Structure of the Dnmt1 Reader Module Complexed with a Unique Two-Mono-Ubiquitin Mark on Histone H3 Reveals the Basis for DNA Methylation MaintenanceIshiyama, S., Nishiyama, A., Saeki, Y., Moritsugu, K., Morimoto, D., Yamaguchi, L., Arai, N., Matsumura, R., Kawakami, T., Mishima, Y., Hojo, H., Shimamura, S., Ishikawa, F., Tajima, S., Tanaka, K., Ariyoshi, M., Shirakawa, M., Ikeguchi, M., Kidera, A., Suetake, I., Arita, K., Nakanishi, M.
(2017) Mol Cell 68: 350-360.e7
- PubMed: 29053958
- DOI: https://doi.org/10.1016/j.molcel.2017.09.037
- Primary Citation of Related Structures:
- PubMed Abstract:
The proper location and timing of Dnmt1 activation are essential for DNA methylation maintenance. We demonstrate here that Dnmt1 utilizes two-mono-ubiquitylated histone H3 as a unique ubiquitin mark for its recruitment to and activation at DNA methylation sites ...
The proper location and timing of Dnmt1 activation are essential for DNA methylation maintenance. We demonstrate here that Dnmt1 utilizes two-mono-ubiquitylated histone H3 as a unique ubiquitin mark for its recruitment to and activation at DNA methylation sites. The crystal structure of the replication foci targeting sequence (RFTS) of Dnmt1 in complex with H3-K18Ub/23Ub reveals striking differences to the known ubiquitin-recognition structures. The two ubiquitins are simultaneously bound to the RFTS with a combination of canonical hydrophobic and atypical hydrophilic interactions. The C-lobe of RFTS, together with the K23Ub surface, also recognizes the N-terminal tail of H3. The binding of H3-K18Ub/23Ub results in spatial rearrangement of two lobes in the RFTS, suggesting the opening of its active site. Actually, incubation of Dnmt1 with H3-K18Ub/23Ub increases its catalytic activity in vitro. Our results therefore shed light on the essential role of a unique ubiquitin-binding module in DNA methylation maintenance.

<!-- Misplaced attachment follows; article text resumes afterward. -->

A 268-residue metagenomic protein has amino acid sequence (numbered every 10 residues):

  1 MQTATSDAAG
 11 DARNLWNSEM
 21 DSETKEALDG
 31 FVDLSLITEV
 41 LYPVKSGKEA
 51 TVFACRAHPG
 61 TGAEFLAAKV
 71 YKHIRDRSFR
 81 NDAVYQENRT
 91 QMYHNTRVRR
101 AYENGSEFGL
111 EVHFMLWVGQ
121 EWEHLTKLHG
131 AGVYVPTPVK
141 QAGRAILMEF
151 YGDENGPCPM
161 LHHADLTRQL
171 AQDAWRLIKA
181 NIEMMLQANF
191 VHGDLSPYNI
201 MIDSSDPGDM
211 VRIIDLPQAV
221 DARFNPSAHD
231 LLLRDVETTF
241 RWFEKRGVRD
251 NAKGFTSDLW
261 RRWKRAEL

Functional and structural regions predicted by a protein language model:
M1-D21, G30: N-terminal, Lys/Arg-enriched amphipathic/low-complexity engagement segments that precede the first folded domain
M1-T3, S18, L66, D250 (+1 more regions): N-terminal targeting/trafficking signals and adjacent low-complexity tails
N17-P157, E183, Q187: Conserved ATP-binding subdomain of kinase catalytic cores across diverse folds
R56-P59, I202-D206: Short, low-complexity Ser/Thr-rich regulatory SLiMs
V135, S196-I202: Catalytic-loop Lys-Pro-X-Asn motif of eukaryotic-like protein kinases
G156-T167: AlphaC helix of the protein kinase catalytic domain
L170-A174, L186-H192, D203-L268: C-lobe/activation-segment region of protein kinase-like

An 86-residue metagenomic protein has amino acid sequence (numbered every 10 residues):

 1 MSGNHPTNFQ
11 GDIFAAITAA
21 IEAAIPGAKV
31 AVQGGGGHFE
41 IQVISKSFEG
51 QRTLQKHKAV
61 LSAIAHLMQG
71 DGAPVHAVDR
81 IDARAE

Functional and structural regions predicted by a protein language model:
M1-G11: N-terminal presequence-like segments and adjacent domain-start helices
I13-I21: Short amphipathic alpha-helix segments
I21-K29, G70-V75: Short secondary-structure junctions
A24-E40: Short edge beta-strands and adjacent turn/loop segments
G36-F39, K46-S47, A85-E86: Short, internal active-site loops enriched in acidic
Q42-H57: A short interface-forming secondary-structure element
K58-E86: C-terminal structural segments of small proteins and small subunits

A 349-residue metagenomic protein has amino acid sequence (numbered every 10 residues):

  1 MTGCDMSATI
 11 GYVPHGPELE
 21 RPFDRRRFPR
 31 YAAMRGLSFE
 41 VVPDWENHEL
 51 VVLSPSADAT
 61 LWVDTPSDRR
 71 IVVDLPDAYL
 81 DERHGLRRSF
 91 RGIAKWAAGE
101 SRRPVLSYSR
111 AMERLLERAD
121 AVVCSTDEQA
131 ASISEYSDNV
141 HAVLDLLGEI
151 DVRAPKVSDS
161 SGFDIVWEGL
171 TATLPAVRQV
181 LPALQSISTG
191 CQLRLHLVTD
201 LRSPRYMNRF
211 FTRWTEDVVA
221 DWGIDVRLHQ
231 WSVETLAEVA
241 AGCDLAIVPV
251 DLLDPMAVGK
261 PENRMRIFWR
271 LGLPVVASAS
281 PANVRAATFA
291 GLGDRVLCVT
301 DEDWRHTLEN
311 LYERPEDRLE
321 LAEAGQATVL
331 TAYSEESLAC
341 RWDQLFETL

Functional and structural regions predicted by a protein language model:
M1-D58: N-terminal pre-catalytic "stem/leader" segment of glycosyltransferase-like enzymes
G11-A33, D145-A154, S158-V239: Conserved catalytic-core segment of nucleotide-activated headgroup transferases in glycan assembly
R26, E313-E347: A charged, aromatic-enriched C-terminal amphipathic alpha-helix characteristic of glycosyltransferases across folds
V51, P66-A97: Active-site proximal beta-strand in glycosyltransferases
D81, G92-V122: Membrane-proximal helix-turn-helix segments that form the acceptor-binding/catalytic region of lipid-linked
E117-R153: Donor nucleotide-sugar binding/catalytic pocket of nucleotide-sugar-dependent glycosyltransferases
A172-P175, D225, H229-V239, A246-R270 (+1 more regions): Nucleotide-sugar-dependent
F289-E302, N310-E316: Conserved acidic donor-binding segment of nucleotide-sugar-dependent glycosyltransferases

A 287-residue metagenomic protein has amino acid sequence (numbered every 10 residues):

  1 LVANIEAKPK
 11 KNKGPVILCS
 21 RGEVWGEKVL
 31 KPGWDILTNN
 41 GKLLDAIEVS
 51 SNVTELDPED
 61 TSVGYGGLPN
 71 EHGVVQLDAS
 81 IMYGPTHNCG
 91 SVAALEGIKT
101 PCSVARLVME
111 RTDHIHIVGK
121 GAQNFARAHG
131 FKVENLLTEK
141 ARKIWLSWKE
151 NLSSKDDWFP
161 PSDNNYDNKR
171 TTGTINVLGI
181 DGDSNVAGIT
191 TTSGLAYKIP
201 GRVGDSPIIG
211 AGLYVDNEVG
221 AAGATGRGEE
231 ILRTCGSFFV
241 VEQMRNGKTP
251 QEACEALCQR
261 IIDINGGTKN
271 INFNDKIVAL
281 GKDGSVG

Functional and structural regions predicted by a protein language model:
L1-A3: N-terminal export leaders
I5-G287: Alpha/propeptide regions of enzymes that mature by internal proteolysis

Division of Cancer Cell Biology, The Institute of Medical Science, The University of Tokyo, 4-6-1 Shirokanedai, Minato-ku, Tokyo 108-8639, Japan; Department of Cell Biology, Graduate School of Medical Sciences, Nagoya City University, 1 Kawasumi, Mizuho-cho, Mizuho-ku, Nagoya 467-8601, Japan. Electronic address: email@example.com.